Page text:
As a runner it took many races and many training miles until I learned the subtleties of running a marathon. I’ve run 12 and I’m still learning. Patience, experience and good coaching are useful—a little luck doesn’t hurt either.
Shortly after Cristian was born I learned parenting coaches exist—Baby Whisperers. I’ve mentioned them several times since I first wrote about them in March. Like Coach Maria, my running coach, they offer wisdom and guidance to inexperienced parents.
Not sure if you know one—sure you do—they’ve been helping new parents since the dawn of time. She’s the aunt or friend sitting on the couch at a family gathering with a baby in her lap. Multitasking, a Zen-like calm, and an encyclopedic knowledge of all things baby are just a few traits they possess. Hungry babies, cranky babies and blowouts are dispatched as easily as breathing.
Esther’s aunt, Titi Luisa is the Baby Whisperer prototype. Meeting us at the hospital when Cristian was born she instantly put a pair of anxious new parents at ease, dispensing wisdom as she cradled my son, she even brushed his hair into a Baby Mohawk. (See my last post regarding Cristian’s hair).
She’s babysat for us—instinctually offering a breather when needed. A crawling toddler getting into everything doesn’t faze her at all. She’s mastered the ability to cook dinner as Cristian crawls around the kitchen. Titi Luisa remains the gold standard but since writing my original post I found Baby Whisperers in unexpected places.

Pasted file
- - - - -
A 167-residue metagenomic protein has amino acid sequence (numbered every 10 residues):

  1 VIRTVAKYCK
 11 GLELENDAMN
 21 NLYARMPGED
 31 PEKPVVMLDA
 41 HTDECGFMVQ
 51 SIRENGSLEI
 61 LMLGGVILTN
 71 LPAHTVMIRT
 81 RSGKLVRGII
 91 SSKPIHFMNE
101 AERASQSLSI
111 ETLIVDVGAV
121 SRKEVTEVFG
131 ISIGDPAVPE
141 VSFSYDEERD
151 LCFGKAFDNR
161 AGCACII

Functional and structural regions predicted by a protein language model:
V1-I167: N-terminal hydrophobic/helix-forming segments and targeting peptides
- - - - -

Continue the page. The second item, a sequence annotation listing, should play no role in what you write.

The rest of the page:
Throughout my life, I’ve been a few steps behind the pack—running my first marathon at 44, getting married at 46, and becoming a father at 50. A lot of my friends were married and had kids in their 20s and 30s.
A few months back my boss called me into work for last-minute training, leaving me scrambling for a babysitter. My friend Michele stepped up offering to watch baby for the day. With one son in college, a second planning his freshman year, and a husband whose inner child runs the ranch, she was a perfect choice.
After dropping off Cristian and his supplies, usually resembling a military drop, she assembled his playpen, when I couldn’t before sending me off to work. She quickly figured out his quirks and habits, texting pictures throughout the day.
Moving back home was an eye-opener. We moved in so we could help Mom, but she’s helped me with the baby. Feeding him breakfast and lunch she’s taught me subtleties, like sniffing out a diaper change—literally. Laughing as he knocks over her walker to play with the wheels, she’s taught me—enjoy this time with him because it passes quickly. I guess that makes Mom Baby Whisperer Emeritus.Share This: